Interestingly, individuals without a Bachelor’s Degree read just under 21 books in the last year and approximately 400 books in their lifetime, whereas those with a Bachelor’s Degree (or higher) averaged 8 and 250 respectively.  This observation was surprising, as the intuitive assumption would be that those with degrees would have read more books in their lifetime than those without; the survey did not go into enough depth to determine why this trend existed, and the trend was not statistically sound enough to make any inferential assessment.  Other interesting, but not-fit-for-regression trends were: 

  • Women read, on average, 32% more within the last year and 26% more over the course of their lifetime.
  • Yearly reading remained relatively stable at 15 books a year across all age groups except 41-45 year olds who read fewer than 10 books a year.
  • Lifetime reading remained consistent at 201-300 books for all age brackets, except for 31-35 year olds and those over 50 who cited reading more than 500 books in their lifetime.  This spike in 31-35 year olds is likely a flaw in the sample selection (31-35 year olds frequent my class).
  • Individuals with children reported reading approximately 25% less over the course of the last year, and 18% less over the course of their lifetime.

The only indicator of how many books a person will read in a given year is their lifetime reading, with lifetime reading variability accounting for 44% of the variation in yearly reading.

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What this means is that bookstores should expect people with a history of reading to read more on a yearly basis than those without a history of reading.  Every other observation that showed a correlation with yearly reading habits was not concluded to have a causal relationship based on this non-random sample of the population.



Given the small (45) and non-random (three heterogeneous groups) sample that this survey was performed on, no actionable observations could be observed and no recommendations could be given.  This was an academic exercise meant to give me the experience of handling observational statistics from survey creation to report delivery.

However, if we were to assume that this sample was larger and random, and that the observations were actionable, we would come to the conclusion that the only variable that affects yearly reading would be historical reading, and even that appeared to be a little better than guessing.  There was some correlation between gender and family commitments that could be investigated more vigorously to determine if (through the averaging of multiple samples) a causal relationship exists.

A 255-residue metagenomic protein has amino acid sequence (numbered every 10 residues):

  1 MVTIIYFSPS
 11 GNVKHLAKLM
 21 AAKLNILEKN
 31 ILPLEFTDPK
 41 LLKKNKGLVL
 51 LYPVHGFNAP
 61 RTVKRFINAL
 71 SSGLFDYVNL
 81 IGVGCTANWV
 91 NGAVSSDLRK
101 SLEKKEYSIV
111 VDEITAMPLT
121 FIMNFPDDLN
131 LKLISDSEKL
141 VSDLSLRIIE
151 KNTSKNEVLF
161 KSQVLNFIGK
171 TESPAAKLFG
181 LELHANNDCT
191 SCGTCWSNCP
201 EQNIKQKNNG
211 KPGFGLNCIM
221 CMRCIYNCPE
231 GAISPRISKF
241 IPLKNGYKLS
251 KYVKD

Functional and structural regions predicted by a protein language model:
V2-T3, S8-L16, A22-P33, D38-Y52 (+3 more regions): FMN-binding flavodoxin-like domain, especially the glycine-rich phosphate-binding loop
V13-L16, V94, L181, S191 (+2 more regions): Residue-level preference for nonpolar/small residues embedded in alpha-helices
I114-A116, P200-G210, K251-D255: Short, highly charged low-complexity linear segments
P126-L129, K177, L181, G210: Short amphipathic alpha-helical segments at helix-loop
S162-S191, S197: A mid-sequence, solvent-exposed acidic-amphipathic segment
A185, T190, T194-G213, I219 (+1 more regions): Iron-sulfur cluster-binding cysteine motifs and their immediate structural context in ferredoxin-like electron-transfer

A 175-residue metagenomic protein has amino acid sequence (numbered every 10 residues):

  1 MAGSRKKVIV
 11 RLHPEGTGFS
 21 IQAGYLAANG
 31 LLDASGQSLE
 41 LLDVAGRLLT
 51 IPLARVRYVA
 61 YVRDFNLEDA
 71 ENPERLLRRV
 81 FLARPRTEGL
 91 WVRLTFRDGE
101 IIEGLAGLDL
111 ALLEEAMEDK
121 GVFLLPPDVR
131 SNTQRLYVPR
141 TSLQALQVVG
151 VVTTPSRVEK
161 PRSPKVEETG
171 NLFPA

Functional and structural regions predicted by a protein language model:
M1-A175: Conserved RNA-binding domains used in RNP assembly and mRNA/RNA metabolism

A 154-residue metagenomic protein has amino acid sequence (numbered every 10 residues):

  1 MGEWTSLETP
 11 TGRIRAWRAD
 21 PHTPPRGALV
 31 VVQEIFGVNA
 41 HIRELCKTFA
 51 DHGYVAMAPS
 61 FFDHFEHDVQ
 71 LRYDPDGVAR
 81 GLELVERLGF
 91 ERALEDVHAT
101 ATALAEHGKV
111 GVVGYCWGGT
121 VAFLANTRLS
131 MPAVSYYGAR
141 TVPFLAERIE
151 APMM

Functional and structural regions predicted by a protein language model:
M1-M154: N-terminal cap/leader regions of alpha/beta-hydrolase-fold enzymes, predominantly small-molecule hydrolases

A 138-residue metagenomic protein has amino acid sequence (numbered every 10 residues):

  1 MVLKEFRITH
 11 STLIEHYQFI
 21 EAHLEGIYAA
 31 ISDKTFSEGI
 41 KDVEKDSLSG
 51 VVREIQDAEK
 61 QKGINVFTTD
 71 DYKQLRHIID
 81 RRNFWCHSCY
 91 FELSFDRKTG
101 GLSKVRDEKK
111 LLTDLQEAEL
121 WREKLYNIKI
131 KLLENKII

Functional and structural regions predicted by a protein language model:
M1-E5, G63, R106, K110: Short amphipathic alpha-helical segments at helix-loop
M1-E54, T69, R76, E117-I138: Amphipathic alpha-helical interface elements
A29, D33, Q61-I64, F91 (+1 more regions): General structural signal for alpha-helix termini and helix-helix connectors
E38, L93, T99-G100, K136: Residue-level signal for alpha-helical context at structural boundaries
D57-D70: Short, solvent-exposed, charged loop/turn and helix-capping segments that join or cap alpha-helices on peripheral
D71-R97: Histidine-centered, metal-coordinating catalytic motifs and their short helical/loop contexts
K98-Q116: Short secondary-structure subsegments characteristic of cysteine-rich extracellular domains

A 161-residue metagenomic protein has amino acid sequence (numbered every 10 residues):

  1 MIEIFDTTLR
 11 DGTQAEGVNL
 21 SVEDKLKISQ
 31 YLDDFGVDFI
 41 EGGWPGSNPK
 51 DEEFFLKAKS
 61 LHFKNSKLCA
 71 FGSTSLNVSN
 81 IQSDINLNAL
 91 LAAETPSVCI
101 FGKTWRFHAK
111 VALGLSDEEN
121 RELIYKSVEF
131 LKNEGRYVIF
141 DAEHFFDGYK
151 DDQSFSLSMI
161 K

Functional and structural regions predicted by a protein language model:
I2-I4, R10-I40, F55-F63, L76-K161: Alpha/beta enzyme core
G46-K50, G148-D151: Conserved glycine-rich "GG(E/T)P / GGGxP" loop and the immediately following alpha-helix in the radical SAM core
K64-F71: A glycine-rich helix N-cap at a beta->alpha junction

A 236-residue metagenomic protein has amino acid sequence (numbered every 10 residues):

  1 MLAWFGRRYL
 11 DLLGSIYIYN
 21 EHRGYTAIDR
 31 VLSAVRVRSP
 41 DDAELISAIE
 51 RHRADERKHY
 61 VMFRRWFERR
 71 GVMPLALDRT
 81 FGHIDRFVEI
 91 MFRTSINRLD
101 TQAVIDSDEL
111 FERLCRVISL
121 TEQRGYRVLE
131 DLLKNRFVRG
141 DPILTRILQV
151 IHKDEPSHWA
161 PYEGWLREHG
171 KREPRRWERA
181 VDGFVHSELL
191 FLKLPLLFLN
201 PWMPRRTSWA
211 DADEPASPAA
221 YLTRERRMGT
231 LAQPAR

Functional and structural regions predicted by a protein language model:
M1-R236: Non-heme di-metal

This information would lead me to the assumption that marketers should not focus on improving reading habits through advertisements or reading campaigns; but rather focus on delivering recommendations based on genre with respect to gender and age groups.  Marketers should also focus on delivering more recommendations to purchase e-book formatted books to those under 35 to decrease publishing costs, and save advertising funds by not attempting to convert middle-aged readers to the digital format.

While the survey’s intent (to determine how to improve reading habits) was inconclusive, it did have a surprising kernel of truth that marketers should focus on:  word of mouth drives sales.  Amazon, Google, and GoodReads all have amazing algorithms that suggest book recommendations based on previous purchases, views, and wishlisted items.  These algorithms are increasingly complex, can be hauntingly accurate, and are a mathematical version of word of mouth; but they aren’t word of mouth, and they’re only considered slightly better than mass market advertising.

“But McCabe’s statistics show that only a piddling 10 percent of Amazon book choices are made because of its ‘bought this/also bought’ recommendation engine. Bestseller and top 100 lists influence 17 percent of book choices, with 12 percent down to promotions, deals, or low prices. Only 3 percent came through browsing categories. Planned search by author or topic, however, makes up a whopping 48 percent of all book choices” (Forbes, 2013).

Readers know what they want walking in (or logging on), and it’s based on what their friends are reading. The only way for companies to facilitate that is through social integration.  Combining the networks of Amazon and Facebook has been a hidden, and modestly implemented, Easter egg for the website for years; but if companies (including, but not limited to, Amazon) want to attempt to positively influence book sales, they need to look at driving (and controlling) word of mouth; and the easiest way to do that is through social integration.